Unknown cartridge clips


#1

Please help me to identify this cartridge clips. I have no idea whose this clips, for what country and for what cartridges.


#2

I hope to have a book finished this summer on the subject of clips and chargers. A very specialized field.


#3

treshkin, did you check it for 7x57?


#4

Treshkin - I have a D.M. clip that looks identical to yours and measures 60.58mm long and 13.25mm in width. It measures 4.18mm in depth, another important measurement. This clip is for the 7.65 x 54mm Belgian/Argentine Mauser cartridge. I don’t know how close they held tolerances, but it would seem to be pretty close to the one you show on the left.

The one on the right is a little more difficult. I think it probably is for 7.92 x 57mm Mauser, but I don’t have an identical clip to measure. I gave up the stripper clip part of my collection to a better collection of them some years ago, and only have a few odds and ends I took from my stock of clips I use with my K98k rifle. A typical measurement I get from these few clips is one by DWM. 57.39mm in length, 13.61mm in width and 4.34mm in depth.
As you know, the 7.9mm clips came with either two bumps on each side or three, although the latter is far more prevelant.

I cannot represent either as a positive identification, but my feeling is that they are for the 7.65 Mauser and 8mm Mauser respectively.


#5

Thanks for your comments, John!

I tested this clips with round and they was proper for 7,92x57, 7x57 and 7,65x54 Mausers, but was found a little big for 6,5x52 Carcano and 6,5x54 Mannlicher-Shoenauer cartridges.


#6

Clip 1 is, as John said, for the Mauser rifles models of 1889, 1890, and 1891, as well as some 1898 types, like the Argentine model of 1909. These rifles were all in 7.65mm, but dimensionally the 7mm and 7.9mm cartridges will also fit. Since the 1904 DWM catalog shows the early version of the clip without the strengthening ribs on the spine this clip is presumably of post-1904 manufacture. The small holes at each end of the spring were apparently for fixturing or indexing purposes during manufacture and seem to disappear before World War One. Thus guessing a manufacture date of “about 1910” is probably pretty close to correct. JG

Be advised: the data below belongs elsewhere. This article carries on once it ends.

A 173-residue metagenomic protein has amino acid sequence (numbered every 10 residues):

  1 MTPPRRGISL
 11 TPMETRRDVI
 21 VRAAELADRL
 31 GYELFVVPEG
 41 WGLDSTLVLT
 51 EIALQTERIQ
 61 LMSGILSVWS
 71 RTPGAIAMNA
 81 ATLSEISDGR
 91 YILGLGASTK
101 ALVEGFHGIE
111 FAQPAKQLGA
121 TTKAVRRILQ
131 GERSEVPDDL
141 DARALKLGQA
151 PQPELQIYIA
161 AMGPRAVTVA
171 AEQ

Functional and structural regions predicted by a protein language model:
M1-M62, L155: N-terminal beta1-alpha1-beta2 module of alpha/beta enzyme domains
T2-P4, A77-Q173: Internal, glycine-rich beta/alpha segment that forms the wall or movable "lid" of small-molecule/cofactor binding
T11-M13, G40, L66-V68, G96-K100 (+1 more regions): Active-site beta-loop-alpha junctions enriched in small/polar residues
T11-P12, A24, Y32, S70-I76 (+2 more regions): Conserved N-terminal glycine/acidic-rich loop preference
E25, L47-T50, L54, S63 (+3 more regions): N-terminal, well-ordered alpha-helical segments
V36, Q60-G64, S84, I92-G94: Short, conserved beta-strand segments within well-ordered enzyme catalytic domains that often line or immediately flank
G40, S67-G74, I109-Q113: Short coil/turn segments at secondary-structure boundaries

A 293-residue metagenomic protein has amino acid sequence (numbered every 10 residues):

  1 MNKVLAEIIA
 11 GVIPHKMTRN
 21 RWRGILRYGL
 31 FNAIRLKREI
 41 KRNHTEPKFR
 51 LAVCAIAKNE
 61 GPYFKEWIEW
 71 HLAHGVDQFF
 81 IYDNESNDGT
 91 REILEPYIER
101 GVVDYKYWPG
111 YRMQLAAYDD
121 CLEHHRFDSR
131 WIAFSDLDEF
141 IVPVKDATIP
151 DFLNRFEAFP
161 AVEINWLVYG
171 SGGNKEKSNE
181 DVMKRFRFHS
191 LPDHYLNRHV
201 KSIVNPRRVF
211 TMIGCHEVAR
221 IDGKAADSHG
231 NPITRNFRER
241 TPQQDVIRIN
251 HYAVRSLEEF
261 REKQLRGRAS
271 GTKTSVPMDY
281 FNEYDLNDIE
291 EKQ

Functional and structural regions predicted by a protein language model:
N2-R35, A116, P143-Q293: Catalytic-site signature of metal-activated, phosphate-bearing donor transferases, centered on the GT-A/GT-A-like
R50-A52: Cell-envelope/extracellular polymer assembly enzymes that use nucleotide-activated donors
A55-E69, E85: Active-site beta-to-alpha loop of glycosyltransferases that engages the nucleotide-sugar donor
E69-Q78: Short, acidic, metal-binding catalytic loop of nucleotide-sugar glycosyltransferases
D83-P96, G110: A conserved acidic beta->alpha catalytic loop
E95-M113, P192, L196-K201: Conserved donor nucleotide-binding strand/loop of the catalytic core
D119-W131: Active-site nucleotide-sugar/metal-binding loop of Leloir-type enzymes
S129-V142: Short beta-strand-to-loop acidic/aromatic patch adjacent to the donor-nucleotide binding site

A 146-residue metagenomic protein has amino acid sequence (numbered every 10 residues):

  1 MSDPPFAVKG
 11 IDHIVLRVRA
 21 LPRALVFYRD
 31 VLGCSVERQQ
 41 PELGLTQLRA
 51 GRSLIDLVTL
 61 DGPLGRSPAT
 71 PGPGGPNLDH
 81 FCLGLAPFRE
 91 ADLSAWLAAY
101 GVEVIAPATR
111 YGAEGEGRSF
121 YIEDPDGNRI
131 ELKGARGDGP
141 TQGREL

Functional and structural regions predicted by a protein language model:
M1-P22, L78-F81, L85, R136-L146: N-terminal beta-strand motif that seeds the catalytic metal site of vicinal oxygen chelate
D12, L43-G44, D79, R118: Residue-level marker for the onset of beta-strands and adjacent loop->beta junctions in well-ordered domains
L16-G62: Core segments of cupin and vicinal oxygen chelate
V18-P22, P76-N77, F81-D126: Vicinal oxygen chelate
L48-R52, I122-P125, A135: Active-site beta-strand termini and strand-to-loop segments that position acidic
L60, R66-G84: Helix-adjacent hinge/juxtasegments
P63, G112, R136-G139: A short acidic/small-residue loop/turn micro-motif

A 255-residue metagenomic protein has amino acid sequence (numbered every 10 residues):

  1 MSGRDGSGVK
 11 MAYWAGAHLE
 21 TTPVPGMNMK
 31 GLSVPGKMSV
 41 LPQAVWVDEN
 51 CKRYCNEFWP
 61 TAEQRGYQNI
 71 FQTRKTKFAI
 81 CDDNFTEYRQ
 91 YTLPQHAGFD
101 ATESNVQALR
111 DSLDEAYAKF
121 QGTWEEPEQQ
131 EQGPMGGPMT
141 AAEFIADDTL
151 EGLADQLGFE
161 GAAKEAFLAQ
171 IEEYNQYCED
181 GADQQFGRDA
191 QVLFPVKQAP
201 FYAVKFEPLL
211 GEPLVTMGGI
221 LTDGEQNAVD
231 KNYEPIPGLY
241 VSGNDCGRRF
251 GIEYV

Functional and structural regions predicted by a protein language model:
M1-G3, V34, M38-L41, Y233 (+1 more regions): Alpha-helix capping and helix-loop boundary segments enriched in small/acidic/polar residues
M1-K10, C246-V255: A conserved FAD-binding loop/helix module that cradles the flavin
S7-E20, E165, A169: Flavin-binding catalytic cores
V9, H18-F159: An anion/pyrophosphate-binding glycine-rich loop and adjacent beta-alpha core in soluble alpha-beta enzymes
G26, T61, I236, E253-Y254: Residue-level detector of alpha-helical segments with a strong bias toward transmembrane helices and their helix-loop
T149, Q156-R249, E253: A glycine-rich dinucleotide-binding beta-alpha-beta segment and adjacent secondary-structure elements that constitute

#7

Have a look.-:)

homepages.ihug.co.nz/~kevin_a/

Dutch


#8

Good deal ! Thank you.


#9

I would love to see the draft chapter on of the 7.62x51mm NATO chargers, maybe I can be of some assistance to it?

Anyway put me down for a copy of the book once it’s printed… PayPal ok? :-D


#10

[quote=“treshkin”]Please help me to identify this cartridge clips. I have no idea whose this clips, for what country and for what cartridges.

[/quote]

Treshkin,

I checked my own collection and files and then consulted John Elphick who knows more about Mauser style chargers than anyone else I know. We have agreed on the identification of your chargers – they both have Argentine connections.

  1. is the M.09 charger to load 7.65x54 cartridges into the Argentine Mauser rifle. DWM supplied a lot of this ammunition to Argentina during the early years of the 20th century.

  2. is the charger supplied by FN to load 7.65x54 ammo in the version of the M.49 SAFN self-loading rifle supplied to Argentina by Belgium after WW2.

The versions of the SAFN used by Belgium and most other countries were chambered for .30.06, but those sold to Egypt used 7.92x57 cartridges, loaded by a special Mauser M.98-type charger with an asymmetrically placed centre sidewall lug.

I hope that this helps.

gravelbelly